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Second year tomato plants

Posted by pistol z6okla (My Page) on
Mon, Feb 24, 14 at 10:18

I planted some tomatoes from seed last year about this time. I grew them in 5 gallon buckets in Miracle Grow
potting soil. The variety was Applause, which I have
had very good luck with here in North West Oklahoma.
Applause is a determinate tomato. They did very well in
our hot South windy summer. I gave them some shade
in the worst heat of summer. By last fall, they looked awful
and had some sort of blight and spider mites. I was going to
toss them but they sent up some new growth from the
base of the plants so I cut off all of the dead stuff and
hosed them off with water and sprayed them with Spinosad and brought them into our sunroom for the winter. The sunroom is un-heated but has a motel type
heater/AC that comes on just enough to keep it from
freezing. It probably gets no colder than 45F. Anyway
I have two buckets with one plant each and they bloomed all winter and have tomatoes the size of golf balls on them and are still blooming like crazy. Some of the blooms are the size of half dollars. We have not had any
get ripe but isn't this pretty unusual especially for a determinate tomato? I plan to move them outside on warm days and see how many years I can keep them alive. Any Thoughts? I have an I phone and if I knew how I would post a picture of them. Really gorgeous tomato plants.


Follow-Up Postings:

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RE: Second year tomato plants

pistol

hahahaha I don't have the answer, but I think that is just awesome. Go maters. Go! I look forward to any updates. :D


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RE: Second year tomato plants

Hi Pistol,

I think it is great that your plants are doing so well indoors, but it is not surprising.

It is not that unusual for overwintered tomatoes kept indoors in a sunroom or a very sunny window to bloom and have fruit on them all winter long. I've done it before and have had the exact same results---lots of blooms and fruit but the fruit is incredibly slow to ripen and, when it does, it doesn't have quite the same flavor as main-season tomatoes that ripen in more intense sunlight and heat. Usually winter tomatoes also don't size up as large as fruit on the same plants grown in the warm-season either. I think that's likely due to the less intense winter light and heat as well. Lots of people grow winter tomatoes, and some of them merely bring inside some container-grown tomatoes that have been pruned back, while others start new plants from cuttings taken from the plants growing in their gardens or they start new plants from seed at mid-summer for their fall/winter plants. If you go to the Tomato Forum and do a Forum Search on overwintering tomatoes, you probably would get several past threads about people's experiences with overwintered tomatoes. A Google search on the same topic will bring up lots more info from various places on the internet.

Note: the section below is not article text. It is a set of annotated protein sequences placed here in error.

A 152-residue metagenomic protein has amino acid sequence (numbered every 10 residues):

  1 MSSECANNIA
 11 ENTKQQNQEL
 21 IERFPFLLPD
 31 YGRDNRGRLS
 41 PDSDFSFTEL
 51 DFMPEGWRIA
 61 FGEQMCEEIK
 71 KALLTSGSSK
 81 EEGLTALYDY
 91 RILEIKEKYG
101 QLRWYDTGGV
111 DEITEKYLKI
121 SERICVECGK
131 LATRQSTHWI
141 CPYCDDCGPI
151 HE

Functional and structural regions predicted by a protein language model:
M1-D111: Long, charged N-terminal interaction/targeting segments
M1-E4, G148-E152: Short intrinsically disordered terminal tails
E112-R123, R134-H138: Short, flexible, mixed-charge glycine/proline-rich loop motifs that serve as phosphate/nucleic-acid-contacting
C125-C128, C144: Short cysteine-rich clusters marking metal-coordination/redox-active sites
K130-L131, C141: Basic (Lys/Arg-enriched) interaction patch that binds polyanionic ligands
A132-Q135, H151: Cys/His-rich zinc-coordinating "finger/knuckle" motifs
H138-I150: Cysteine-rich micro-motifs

I have found it easier to overwinter determinates than indeterminates because the indeterminates just grow and grow and grow and take up ever-increasingly larger amounts of space. The fact that determinates generally reach a certain height and stop getting bigger helps make them more easy to manage in an indoor setting.

It is sort of a misconception that determinate tomatoes are a "once and done" producer. While they do set most of their fruit sort of all at one time initially, if you keep them healthy and happy, many determinates will continue to set new flushes of fruit over the course of the summer and some determinates will do that even in very hot weather, particularly some of the vigorous paste types like Heidi. At some point every summer, I can tomatoes until I cannot can any more, and Heidi keeps making more and more fruit. Eventually, I concede defeat and yank out the Heidi plants and compost them. Otherwise, the canning never stops until the first freeze arrives. Even in the dreadful summer of 2011 when the daytime highs at our house hit 115 degrees several times in August, Heidi merely slowed down fruit set but never stopped. Even tomato plants that seem sort of tired, exhausted and sick by mid-summer in an average year often can be brought back into production for fall merely by pruning them back pretty hard and then keeping them well-watered until cooler temperatures return in late summer or early autumn. Since Applause is a variety that is known to be a particularly vigorous grower and high producer, I'm not surprised to hear it is doing so well for you indoors.